At once a wuxia film, the tale of a spiritual quest, and a study in human nature, A Touch of Zen is an unparalleled work in Hu’s formidable career and an epic of the highest order.
Swedish master Jan Troell, director of the beloved classics The Emigrants and The New Land, returns triumphantly with Everlasting Moments, a vivid, heartrending story of a woman liberated through art at the beginning of the twentieth century.
One of the fastest, funniest, and most quotable films ever made, His Girl Friday is an immortal mix of hard-boiled newsroom setting with remarriage comedy.
The feature debut of the most internationally renowned African director of the twentieth century, Black Girl is a harrowing human drama as well as a radical political statement—and one of the essential films of the 1960s.
A character study of a career criminal at the end of his rope, this rugged noir from Claude Sautet is a thrilling highlight of sixties French cinema, starring Lino Ventura and Jean-Paul Belmondo.
A young provincial in search of adventure stumbles into the subterranean world of sadomasochism when he is implicated in a burglary of a Paris apartment in Barbet Schroeder’s Maîtresse.
In Life During Wartime, independent filmmaker Todd Solondz explores contemporary American existence and the nature of forgiveness with his customary dry humor and queasy precision.
With its combination of psychological and body horror, The Brood laid the groundwork for many of the director’s films to come, but it stands on its own as a personal, singularly scary vision.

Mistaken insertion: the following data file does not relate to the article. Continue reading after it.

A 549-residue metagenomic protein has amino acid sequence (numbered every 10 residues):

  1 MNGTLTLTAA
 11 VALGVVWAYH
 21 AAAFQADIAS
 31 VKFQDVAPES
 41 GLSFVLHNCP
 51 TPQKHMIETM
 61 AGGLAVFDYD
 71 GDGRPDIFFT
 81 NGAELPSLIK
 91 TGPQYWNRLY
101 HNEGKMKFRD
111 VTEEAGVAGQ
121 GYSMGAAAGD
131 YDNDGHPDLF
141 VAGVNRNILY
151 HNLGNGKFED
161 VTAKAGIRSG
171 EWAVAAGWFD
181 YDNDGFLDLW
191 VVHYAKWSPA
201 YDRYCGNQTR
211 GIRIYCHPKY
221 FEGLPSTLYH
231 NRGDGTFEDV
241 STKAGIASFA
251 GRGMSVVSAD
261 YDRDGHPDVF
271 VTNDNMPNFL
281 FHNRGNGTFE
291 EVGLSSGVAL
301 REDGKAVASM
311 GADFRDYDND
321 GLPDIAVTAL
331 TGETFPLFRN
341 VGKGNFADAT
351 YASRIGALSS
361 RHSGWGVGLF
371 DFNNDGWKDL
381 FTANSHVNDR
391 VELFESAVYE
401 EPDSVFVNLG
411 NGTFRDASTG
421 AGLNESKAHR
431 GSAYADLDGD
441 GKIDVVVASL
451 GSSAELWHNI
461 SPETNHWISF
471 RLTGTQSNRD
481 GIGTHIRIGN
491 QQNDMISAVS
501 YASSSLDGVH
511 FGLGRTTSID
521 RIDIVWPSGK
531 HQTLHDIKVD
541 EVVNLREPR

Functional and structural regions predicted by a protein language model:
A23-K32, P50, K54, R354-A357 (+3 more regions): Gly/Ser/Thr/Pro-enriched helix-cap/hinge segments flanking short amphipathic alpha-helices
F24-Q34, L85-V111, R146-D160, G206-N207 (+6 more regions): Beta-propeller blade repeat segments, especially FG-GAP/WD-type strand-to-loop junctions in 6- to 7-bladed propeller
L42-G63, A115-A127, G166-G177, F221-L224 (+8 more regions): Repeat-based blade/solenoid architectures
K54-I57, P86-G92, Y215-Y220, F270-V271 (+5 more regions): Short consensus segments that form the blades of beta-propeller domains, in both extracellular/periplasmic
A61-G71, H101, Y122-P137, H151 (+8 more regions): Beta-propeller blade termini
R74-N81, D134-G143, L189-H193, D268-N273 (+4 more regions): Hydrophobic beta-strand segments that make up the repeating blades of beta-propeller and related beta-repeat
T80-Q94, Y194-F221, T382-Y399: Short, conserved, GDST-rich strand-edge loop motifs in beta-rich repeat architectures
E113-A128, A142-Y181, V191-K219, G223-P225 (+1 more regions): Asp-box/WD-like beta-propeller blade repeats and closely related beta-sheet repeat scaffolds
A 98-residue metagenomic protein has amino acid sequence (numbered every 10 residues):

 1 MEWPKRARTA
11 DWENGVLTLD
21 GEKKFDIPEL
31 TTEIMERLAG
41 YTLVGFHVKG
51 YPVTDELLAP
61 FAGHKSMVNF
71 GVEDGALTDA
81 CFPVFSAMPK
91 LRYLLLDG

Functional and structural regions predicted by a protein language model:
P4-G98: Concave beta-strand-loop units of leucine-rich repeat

A scientist’s thoughts materialize as an army of invisible brain-shaped monsters (complete with spinal-cord tails!) who terrorize an American military base in this nightmarish chiller, directed by Arthur Crabtree.
Drawing inspiration from a rich variety of sources, from Alfred Hitchcock to Francisco de Goya, these gothic-infused stories collected here—populated by vampires, ghosts, and a fairy-tale princess—make evident why del Toro is considered the master cinematic fabulist of our time.
Dazzlingly acted by Alan Bates, Maggie Smith, Anthony Higgins, and Isabelle Adjani, Quartet is the story of a girl who, adrift with her feckless husband amidst the literati of glittering Paris in the 1920s, becomes entrapped by a rich and sybaritic English couple.
With its lewd abandon and sketch-comedy perversity, Makavejev’s cult staple Sweet Movie is a full-throated shriek in the face of bourgeois complacency and movie watching.
A trademark Cronenberg combination of the visceral and the cerebral, this phenomenally gruesome and provocative film about the expanses and limits of the human mind was the Canadian director’s breakout hit in the United States.
When Japanese New Wave bad boy Seijun Suzuki delivered this brutal, hilarious, and visually inspired masterpiece to the executives at his studio, he was promptly fired.